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Liu Qinghai Talks about China-Africa Community
Post Time: 29/09/2018


When accepting an interview from China Social Sciences Net, Liu Qinghai, director of the Institute of Economics at the Institute of African Studies at Zhejiang Normal University (IASZNU), expressed her opinions on building a China-Africa community with a shared future, African debt, and Chinese-African cooperation and integration.


The full text reads as follows:

On September 4, the 2018 Beijing Summit of the Forum on China-Africa Cooperation (FOCAC) was concluded. The FOCAC has become a model of South-South cooperation and a banner of international cooperation with Africa. The success of the Beijing Summit has opened a new chapter of Sino-African relations and set up a new monument to South-South cooperation.

The FOCAC Beijing Summit was devoted to promoting the joint construction of the Belt and Road between China and Africa, the 2030 Agenda for the Sustainable Development of the United Nations, Agenda 2063 of the African Union, and the development strategies of various African countries. The conference published the Beijing Declaration-Toward an Even Stronger China-Africa Community with a Shared Future and passed the Forum on China-Africa Cooperation Beijing Action Plan, sending a signal to the world that China and Africa will enjoy even closer cooperation.

Liu Qinghai says the summit proposes to build a China-Africa community that will have a shared future and assume joint responsibility, pursue win-win cooperation, deliver happiness for all, enjoy cultural prosperity, ensure common security, and promote harmony between humans and nature. Incorporating distinctive characteristics of the times and rich connotations, the proposition clearly imagines a new path for and adds new energy to the construction of a China-Africa community with a shared future.

Liu remarks that, first of all, truly achieving win-win cooperation requires that both China and Africa have certain powers and shoulder corresponding responsibilities. Only when China and Africa assume joint responsibility, strengthen mutual understanding and support on issues relating to each other’s core interests and major concerns, and cooperate closely with each other on major international and regional issues, can the two parties truly make good use of the opportunities brought about by the construction of the Belt and Road and better build a China-Africa community with a shared future. Such cooperation is necessary, especially for a world in which hegemony and power politics still exist, protectionism and unilateralism are rising, and the international order is changing. Secondly, enjoying cultural prosperity, ensuring common security, and promoting harmony between humans and nature provides a path for building a China-Africa community with a shared future from three important aspects: cultural exchange, security cooperation, and environmental cooperation. Delivering happiness to all means improving the well-being of Chinese and African peoples. This is the starting point, the goal, and the purpose of the development of Sino-African relations. Furthermore, these types of agreements clearly outline the bright future of the construction of a China-Africa community. The construction of a China-Africa community with a shared future will set a good example for the construction of a community of human beings with a shared future.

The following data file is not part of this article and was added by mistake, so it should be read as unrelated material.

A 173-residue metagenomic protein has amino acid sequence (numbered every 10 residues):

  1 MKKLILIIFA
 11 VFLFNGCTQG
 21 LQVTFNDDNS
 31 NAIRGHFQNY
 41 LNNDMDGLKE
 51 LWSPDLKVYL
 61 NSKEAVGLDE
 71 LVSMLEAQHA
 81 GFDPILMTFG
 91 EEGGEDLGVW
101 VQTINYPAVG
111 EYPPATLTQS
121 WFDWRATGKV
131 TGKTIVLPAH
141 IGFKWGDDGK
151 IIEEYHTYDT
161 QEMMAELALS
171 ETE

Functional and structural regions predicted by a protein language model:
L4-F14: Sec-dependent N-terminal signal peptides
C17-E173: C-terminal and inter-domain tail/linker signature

In response to the question raised by some members of the Western media that China is aggravating African debt, Liu says that China does not aggravate the African debt burden and that the so-called “debt trap” is absurd. Liu says that according to research conducted by the Center for African Studies at Johns Hopkins University, 17 African countries are experiencing a debt crisis or high debt risk, including Burundi, Gambia, Cape Verde, the Central African Republic, Sao Tome and Principe, South Sultan, Chad, and Mauritania. These countries have little debt to China, and China does not aggravate the African debt burden. For example, China holds less than 2% of Cape Verde’s debt and only granted four small loans to Burundi. As of 2017, China has not granted any loans to Gambia.

Liu adds that according to the study of the International Monetary Fund, the debt crisis in the Central African Republic, Burundi, and southern Sultan is primarily due to the economic collapse caused by conflicts. In Chad and Mauritania, however, “the collapse of fuel prices, slow policy responses, and currency depreciation are the primary causes.” (Translated by Jin Haiqiong, edited by Xiamara Hohman)


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